The One-Stop Clinic model utilizes a multimodality approach to coordinate patient journeys from initial appointment through diagnosis and treatment plan. It keeps patients with one team in one location to reduce the time frame between an abnormal screening mammogram and a breast cancer treatment plan.
The Gustave Roussy Cancer Center in France first created the model to improve clinical outcomes and expedite breast cancer diagnosis and treatment planning. GE Healthcare and Premier previously announced plans in 2019 to open the first One-Stop Clinic model in the U.S.
GE Healthcare and Premiere Applied Sciences chose St. Luke's for the pilot site because the health network already employs a five-day diagnostic imaging workflow. Once operational, the One-Stop Clinic will further reduce this time to 36 hours or fewer.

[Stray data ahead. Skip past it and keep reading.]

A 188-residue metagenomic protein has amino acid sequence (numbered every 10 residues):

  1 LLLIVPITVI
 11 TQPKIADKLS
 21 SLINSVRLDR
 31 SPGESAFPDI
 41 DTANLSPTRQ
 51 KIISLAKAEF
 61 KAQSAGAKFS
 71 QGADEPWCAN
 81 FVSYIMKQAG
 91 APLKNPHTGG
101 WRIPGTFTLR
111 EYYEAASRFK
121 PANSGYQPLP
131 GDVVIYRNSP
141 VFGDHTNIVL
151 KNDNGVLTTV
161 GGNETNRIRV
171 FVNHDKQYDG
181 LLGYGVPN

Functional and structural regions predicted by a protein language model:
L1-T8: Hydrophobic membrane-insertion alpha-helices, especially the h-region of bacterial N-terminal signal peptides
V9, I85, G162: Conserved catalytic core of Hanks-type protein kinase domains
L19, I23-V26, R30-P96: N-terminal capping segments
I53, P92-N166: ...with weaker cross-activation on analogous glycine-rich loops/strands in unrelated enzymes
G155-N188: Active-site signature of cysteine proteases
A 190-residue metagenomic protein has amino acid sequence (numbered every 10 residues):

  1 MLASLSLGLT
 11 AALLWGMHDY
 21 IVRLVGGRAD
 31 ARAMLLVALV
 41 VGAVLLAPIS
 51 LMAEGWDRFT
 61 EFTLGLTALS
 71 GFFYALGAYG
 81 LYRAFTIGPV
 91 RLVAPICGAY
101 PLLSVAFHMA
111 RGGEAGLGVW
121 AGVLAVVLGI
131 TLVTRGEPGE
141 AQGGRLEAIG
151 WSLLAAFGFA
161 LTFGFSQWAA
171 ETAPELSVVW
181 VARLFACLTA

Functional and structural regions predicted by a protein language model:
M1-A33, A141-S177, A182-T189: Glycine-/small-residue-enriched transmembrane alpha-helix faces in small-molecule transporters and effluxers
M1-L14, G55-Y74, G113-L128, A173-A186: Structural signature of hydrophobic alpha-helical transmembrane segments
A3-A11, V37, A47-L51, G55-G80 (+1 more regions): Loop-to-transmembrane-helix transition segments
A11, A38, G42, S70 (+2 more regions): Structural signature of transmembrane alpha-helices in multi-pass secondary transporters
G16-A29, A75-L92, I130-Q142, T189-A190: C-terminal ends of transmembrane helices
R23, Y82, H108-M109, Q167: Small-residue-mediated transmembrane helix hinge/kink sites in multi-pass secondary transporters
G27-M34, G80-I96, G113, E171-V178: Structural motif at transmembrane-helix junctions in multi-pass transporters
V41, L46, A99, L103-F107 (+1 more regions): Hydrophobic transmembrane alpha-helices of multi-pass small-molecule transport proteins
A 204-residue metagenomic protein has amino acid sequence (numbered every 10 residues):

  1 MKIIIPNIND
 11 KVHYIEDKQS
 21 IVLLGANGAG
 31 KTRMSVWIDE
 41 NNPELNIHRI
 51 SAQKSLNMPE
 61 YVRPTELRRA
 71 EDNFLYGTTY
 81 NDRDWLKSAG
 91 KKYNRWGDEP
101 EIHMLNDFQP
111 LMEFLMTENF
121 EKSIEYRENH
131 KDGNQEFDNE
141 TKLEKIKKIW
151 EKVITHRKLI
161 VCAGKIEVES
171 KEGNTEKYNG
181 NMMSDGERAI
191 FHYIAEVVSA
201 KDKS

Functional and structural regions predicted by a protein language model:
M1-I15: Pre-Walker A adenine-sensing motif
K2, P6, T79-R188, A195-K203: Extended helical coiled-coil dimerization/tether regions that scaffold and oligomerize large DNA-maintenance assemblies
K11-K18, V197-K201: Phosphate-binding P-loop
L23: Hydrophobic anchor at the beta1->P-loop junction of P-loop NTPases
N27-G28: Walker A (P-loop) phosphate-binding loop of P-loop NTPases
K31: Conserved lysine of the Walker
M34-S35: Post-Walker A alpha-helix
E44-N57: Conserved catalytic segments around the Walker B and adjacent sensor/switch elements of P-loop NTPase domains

St. Luke's has begun to pilot the shorter workflow and plans to open the One-Stop Clinic in 2021. The patient's journey through the clinic will start with a mammogram, followed by a biopsy and pathology as needed, with diagnosis and treatment planning services to women with confirmed cancer cases.
The goal is to take what's learned from St. Luke's and share key findings with other health systems in the future. A shorter diagnostic process could also help mitigate breast cancer diagnostic delays due to thousands of missed mammograms during the COVID-19 pandemic.
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